If you are just starting out, here are some very useful things to get you going:

FIRST:  Take a look at what IPA (International Phonetic Alphabet) is and save or print out the guide to have with you.
SECOND:  Take a walk-through of the system and learn how it works and how to start using it.
FINALLY:  Take a look at the different IPA symbols and get familiar with their sounds.

Originally coming across Sherman’s Gallifreyan and being inspired by a completely fan-made system, I set out to make my own original phonetic system based off of the imagery on the Doctor’s cot in 6.7 A Good Man Goes To War. Doctor’s Cot Gallifreyan is based off of Hebrew, in that there are no vowel characters, only consonants which the vowels can attach to. This expanded version of the system includes all the consonants and vowels of the International Phonetic Alphabet (IPA) so that it can be used by people of all languages, not just English. The goal is to allow speakers of all languages and dialects, to write and share in a common visual language, keeping their original pronunciation intact.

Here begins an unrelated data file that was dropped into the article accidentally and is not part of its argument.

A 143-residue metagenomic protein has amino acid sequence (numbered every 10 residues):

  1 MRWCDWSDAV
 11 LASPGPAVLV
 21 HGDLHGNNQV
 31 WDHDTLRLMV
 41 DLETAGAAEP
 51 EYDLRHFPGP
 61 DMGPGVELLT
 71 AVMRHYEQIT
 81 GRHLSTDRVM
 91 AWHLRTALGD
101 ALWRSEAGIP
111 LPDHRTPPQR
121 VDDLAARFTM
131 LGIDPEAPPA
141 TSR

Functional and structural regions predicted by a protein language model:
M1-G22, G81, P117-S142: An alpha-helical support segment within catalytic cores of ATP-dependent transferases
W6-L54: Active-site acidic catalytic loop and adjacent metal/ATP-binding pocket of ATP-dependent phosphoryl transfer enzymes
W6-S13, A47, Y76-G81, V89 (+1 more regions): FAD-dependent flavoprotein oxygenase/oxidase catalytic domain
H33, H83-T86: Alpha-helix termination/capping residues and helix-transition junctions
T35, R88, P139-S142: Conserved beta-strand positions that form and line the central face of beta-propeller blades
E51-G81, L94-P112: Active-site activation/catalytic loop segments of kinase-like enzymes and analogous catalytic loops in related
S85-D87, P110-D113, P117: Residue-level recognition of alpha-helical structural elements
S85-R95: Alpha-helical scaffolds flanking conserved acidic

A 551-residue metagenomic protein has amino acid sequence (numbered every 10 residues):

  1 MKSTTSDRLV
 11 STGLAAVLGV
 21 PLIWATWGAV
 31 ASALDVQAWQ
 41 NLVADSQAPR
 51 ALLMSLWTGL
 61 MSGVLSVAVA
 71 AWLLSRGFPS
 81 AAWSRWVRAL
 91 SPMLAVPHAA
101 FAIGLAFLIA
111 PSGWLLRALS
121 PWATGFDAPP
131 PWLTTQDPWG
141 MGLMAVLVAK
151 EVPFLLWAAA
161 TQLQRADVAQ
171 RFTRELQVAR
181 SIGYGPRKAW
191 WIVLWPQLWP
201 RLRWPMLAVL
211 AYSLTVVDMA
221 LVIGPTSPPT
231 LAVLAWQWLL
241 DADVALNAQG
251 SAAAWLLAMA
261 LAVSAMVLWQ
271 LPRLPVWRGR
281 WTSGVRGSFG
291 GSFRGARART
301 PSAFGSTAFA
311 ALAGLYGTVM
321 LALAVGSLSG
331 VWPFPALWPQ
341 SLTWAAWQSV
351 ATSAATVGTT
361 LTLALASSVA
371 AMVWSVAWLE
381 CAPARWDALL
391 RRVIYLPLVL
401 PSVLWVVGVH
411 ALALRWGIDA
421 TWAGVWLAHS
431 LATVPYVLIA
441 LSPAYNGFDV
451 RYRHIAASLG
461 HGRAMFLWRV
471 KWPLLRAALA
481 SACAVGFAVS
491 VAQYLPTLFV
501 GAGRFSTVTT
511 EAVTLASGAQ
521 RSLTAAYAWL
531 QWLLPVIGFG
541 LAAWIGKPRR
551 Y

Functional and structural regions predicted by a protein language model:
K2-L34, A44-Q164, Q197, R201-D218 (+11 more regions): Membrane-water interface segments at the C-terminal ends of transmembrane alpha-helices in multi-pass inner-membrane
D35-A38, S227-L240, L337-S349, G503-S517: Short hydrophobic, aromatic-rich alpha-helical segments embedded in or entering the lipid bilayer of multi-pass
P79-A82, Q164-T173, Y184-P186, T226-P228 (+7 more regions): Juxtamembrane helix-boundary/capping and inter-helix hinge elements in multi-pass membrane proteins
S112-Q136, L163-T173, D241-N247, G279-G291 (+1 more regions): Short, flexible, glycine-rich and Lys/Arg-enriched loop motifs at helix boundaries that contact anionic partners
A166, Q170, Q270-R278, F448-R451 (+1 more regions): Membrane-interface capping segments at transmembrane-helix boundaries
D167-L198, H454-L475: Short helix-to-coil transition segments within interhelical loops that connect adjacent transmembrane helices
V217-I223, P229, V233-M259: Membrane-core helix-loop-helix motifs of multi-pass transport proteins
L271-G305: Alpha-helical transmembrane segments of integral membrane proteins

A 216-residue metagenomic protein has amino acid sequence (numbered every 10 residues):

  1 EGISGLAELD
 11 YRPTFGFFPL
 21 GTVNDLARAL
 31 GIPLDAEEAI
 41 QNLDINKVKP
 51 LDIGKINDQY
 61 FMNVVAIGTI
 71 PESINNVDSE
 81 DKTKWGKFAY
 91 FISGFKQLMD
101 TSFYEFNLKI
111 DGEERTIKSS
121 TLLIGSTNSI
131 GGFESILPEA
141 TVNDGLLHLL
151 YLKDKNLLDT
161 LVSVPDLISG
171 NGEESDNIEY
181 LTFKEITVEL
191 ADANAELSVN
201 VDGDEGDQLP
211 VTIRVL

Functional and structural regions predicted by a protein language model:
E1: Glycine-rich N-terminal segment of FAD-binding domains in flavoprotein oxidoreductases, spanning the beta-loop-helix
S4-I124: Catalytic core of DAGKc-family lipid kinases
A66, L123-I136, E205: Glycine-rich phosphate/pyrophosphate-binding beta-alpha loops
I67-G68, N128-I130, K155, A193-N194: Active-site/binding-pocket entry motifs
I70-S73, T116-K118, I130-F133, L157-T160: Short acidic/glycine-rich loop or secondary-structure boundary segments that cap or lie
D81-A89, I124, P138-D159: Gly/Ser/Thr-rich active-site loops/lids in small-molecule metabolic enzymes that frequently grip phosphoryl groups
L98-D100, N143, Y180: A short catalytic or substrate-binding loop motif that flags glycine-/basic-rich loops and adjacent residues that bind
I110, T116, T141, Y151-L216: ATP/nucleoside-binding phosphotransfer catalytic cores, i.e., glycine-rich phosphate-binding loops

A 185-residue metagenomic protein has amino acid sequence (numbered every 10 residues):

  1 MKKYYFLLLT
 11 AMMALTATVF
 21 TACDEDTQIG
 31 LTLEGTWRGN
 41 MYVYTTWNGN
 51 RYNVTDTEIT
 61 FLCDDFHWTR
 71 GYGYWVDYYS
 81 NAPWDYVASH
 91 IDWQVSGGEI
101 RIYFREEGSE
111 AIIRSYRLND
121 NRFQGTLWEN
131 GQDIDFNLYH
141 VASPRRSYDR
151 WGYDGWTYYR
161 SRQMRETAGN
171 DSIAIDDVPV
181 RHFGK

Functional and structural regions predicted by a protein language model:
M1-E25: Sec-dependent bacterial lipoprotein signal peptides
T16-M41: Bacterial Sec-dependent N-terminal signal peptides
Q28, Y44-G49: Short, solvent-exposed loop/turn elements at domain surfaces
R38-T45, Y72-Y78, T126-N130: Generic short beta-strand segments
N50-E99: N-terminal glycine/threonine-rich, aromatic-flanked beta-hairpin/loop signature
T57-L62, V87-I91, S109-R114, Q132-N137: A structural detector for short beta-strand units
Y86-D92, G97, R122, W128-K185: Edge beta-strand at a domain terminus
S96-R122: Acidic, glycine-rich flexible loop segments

The Design


Each circle is usually a consonant/vowel pair or sometimes just a consonant. It is divided into three parts: the Outer Circle, the Inner Circle, and the Open Space. The Outer and Inner circles indicate the consonant, the vowel is placed in reference to the Inner Circle, and all decorations are placed in the Open Space.

The Rules

  1. If you are using just a consonant (C), both the Outer and Inner Circles will have the same line weight.
  2. If you are using two consonants (C-C), the first consonant is the Outer Circle and the second consonant is the Inner Circle. 
  3. The א (aleph) is a silent consonant. It has no sound. You use this to begin words that start with a vowel. 
  4. Placement of the decorations does not matter as long as all can be seen clearly.
  5. You are encouraged to use C-C as often as possible, but it is not mandatory.
  6. If you are using C-C, you may change the line weight of the decoration to match the main circle to help tell them apart, if that doesn’t work, use two separate circles.
  7. Size and arrangement of the final circles does not matter. That’s up to you!
  8. C-V-C is not allowed. Only V, C, C-V, C-C, or C-C-V.